NEW YORK -- Twenty-eight retired generals and admirals sent a letter to the Academy Award-nominated filmmakers behind "Zero Dark Thirty" on Thursday, calling on them to use Oscar season to push for the release of a secret Senate Intelligence Committee report on the CIA's interrogation program.
"The Academy Awards are fast approaching. You will all be in the spotlight with an opportunity to make the case for transparency on this issue of vital importance to our nation," the generals and admirals, who have been active in calling for accountability on CIA torture, wrote in the letter. "From the red carpet to acceptance speeches to interviews, we urge you to continue calling on President Obama and members of the Senate Intelligence Committee to release the SSCI [Senate Select Committee on Intelligence] study on CIA interrogation and detention."
Perhaps to its makers' surprise, "Zero Dark Thirty" has found itself at the center of the debate over what exactly happened in the CIA's highly secretive interrogation program, which employed torture methods like waterboarding, and how critical the intelligence it produced was in finding Bin Laden.
The Senate Intelligence Committee approved a secret but reportedly damning report on the interrogation program in December, just as the film came out. However, the report has yet to be released to the public in even a declassified form -- apparently due in part to objections from the CIA.
Senators Dianne Feinstein (D-Calif.), Carl Levin (D-Mich.) and John McCain (R-Ariz.) have blasted the film's depiction of torture as "grossly inaccurate and misleading." But some supporters have argued that the film leaves open to interpretation the question of whether torture did lead to Bin Laden's capture, and the filmmakers themselves have claimed they meant to take no stance on the issue.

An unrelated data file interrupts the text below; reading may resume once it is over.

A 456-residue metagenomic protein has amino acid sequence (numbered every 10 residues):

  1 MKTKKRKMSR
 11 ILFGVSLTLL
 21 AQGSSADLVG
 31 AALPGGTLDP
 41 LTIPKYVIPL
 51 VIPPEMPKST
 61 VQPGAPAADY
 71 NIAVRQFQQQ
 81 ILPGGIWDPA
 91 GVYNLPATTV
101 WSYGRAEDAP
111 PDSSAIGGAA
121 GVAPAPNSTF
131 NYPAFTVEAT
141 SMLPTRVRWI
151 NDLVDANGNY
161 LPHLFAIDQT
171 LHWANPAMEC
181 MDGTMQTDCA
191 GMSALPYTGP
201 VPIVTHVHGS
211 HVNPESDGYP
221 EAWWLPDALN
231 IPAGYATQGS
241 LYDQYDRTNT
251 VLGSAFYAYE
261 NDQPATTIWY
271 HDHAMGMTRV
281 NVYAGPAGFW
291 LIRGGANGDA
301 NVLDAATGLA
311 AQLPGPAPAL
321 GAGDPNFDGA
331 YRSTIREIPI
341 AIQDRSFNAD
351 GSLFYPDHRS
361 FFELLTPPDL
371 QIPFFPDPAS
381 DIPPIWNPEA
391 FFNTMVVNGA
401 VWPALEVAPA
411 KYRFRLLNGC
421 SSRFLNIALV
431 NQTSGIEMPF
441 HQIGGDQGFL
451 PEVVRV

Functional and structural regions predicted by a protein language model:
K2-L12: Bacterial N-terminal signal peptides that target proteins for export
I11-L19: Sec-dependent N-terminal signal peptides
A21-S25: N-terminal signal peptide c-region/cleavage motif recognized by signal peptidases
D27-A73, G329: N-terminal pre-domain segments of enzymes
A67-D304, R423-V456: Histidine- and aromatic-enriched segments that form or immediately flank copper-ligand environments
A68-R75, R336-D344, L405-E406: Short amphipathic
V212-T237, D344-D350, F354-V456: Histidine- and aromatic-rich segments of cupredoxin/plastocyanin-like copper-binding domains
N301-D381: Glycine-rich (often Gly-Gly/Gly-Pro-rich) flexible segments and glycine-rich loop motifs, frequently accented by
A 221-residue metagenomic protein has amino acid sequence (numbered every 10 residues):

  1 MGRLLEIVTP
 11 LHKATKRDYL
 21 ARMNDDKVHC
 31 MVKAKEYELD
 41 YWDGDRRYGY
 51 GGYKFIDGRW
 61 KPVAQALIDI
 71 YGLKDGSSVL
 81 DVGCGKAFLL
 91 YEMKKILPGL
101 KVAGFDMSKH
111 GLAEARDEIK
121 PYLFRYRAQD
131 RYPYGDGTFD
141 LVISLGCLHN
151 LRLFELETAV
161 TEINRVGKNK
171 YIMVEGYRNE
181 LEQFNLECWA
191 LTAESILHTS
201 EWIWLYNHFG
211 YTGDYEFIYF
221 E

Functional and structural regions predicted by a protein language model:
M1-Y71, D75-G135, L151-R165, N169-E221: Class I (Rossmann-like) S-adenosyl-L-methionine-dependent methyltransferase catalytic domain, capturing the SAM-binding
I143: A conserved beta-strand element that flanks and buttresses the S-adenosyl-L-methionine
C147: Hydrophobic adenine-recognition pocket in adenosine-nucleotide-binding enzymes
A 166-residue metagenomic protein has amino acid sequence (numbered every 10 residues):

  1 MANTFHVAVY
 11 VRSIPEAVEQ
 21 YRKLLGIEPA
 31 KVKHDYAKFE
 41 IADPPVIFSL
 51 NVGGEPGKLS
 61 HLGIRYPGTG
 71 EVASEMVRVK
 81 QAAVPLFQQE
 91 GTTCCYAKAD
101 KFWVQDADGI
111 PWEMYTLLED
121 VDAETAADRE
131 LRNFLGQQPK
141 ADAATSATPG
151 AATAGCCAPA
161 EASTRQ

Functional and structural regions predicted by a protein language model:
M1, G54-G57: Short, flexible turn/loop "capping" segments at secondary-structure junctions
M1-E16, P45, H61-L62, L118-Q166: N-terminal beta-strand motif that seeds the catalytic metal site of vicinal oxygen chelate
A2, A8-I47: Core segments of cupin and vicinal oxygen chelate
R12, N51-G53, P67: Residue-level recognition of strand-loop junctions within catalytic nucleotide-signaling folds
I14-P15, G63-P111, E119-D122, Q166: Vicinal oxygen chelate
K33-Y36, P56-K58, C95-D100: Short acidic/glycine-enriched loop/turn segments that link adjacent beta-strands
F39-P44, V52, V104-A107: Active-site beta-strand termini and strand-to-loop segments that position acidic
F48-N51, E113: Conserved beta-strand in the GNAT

The filmmakers did not immediately respond to a request for comment on the letter.
The debate over "Zero Dark Thirty" has spilled out well beyond the world of film criticism. Key figures in the interrogation program like Jose Rodriguez, the former chief of the CIA's counterterrorism center who destroyed taped evidence of waterboarding torture, have even weighed in (He said it was "well worth seeing").
The letter from the generals and admirals suggests that Kathryn Bigelow and Mark Boal, the film's director and writer, respectively, could help end the debate.
"There is one document that could help settle the historical debate once and for all," the letter's writers say. "The study must see the light of day."
Bigelow herself has suggested that the report should be released. "Maybe once the Senate report is declassified, we’ll have more information," she told Time magazine in January. "Maybe advocating a little more transparency in government would be a healthy step."
But the human rights advocates will have their work cut out for them in winning over Bigelow and Boal. The torture controversy apparently dimmed the film's chances with Academy members just as they were casting ballots. The annual awards show will take place this Sunday, Feb. 21.
"The [lawmakers] hijacked the marketing of the film with what, to my mind, was an intellectually dishonest publicity ploy," Boal told the Los Angeles Times this week.